The "3-inch wrought iron rifle" had a slightly greater effective range than the Parrott and compared favorably even with the British Whitworth for accuracy. "The Yankee three-inch rifle was a dead shot at any distance under a mile," said one admiring Confederate gunner (Hazlett, p. 120) and it was quite effective at a mile and a half.

        On top of all of this, the gun was a hundred pounds lighter than the Parrott (800 lbs to the Parrott's 900) which made it highly mobile. For just this reason, it was the preferred weapon of the Horse Artillery (that is, those batteries working with cavalry and therefore requiring maximum mobility).

        The Ordnance Rifle, not to put too fine a point on it, was a nearly perfect field piece. The absolute epitome of muzzle-loading artillery, it remained the primary rifled field gun in the U. S. inventory well into the 1880's when it finally gave way to steel breechloaders. About a thousand of these remarkable guns were produced for the Union army. Lacking the technology, the Confederates did not produce them.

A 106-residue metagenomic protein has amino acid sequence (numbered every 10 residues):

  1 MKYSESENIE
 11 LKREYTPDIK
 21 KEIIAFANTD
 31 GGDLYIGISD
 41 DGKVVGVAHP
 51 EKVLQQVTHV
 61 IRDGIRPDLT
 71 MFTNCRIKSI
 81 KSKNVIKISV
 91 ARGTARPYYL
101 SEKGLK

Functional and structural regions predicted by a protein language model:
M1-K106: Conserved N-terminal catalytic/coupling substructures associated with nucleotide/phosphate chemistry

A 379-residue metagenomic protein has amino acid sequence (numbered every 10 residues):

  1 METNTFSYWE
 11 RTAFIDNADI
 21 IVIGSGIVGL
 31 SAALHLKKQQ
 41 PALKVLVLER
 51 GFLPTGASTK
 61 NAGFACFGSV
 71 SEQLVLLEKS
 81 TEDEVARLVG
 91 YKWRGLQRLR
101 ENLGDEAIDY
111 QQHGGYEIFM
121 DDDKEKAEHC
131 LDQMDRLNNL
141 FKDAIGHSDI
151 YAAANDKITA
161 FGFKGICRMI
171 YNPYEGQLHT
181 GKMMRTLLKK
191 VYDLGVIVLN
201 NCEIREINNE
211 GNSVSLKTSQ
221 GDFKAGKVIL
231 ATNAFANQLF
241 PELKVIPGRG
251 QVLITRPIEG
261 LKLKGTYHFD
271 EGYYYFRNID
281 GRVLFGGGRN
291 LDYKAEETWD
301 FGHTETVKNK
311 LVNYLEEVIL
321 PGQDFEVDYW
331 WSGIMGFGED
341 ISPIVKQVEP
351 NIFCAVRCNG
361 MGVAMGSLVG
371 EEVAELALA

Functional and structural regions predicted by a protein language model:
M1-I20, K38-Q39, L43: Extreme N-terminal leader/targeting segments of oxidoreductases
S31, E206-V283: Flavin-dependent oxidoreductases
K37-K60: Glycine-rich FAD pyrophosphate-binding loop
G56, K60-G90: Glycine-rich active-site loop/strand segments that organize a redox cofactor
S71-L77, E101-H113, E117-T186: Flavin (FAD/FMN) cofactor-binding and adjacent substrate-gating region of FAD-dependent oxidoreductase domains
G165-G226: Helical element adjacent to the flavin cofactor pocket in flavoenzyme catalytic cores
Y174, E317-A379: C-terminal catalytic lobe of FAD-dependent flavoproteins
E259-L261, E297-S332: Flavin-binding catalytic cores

In summary, then, there were but seven pieces of artillery which did the bulk of the cannoneer's work during the Civil War. These were the Model 1841 6-pdr and 12-pdr guns, the Model 1841 12-pdr and 24-pdr howitzers, the Model 1857 Light 12pdr gun-howitzer, the Model 1861/ 1863 Parrott (which, for our purposes, can be considered as a single type), and the Model 1861 Ordnance Rifle.

        The last two of these, in particular, demonstrate the tremendous advancement in artillery made during the four years of the war. The leap from smoothbores to rifles was the first necessary step in the development of modern artillery.

        Indeed, the gap between even the best of the smoothbores and the least effective of the rifles serves to illustrate the old truism that our great l9th century bloodletting was, at one and the same time, the last 18th century war and the first 20th century war. 

Colt's Manufacturing Company From Wikipedia, the free encyclopedia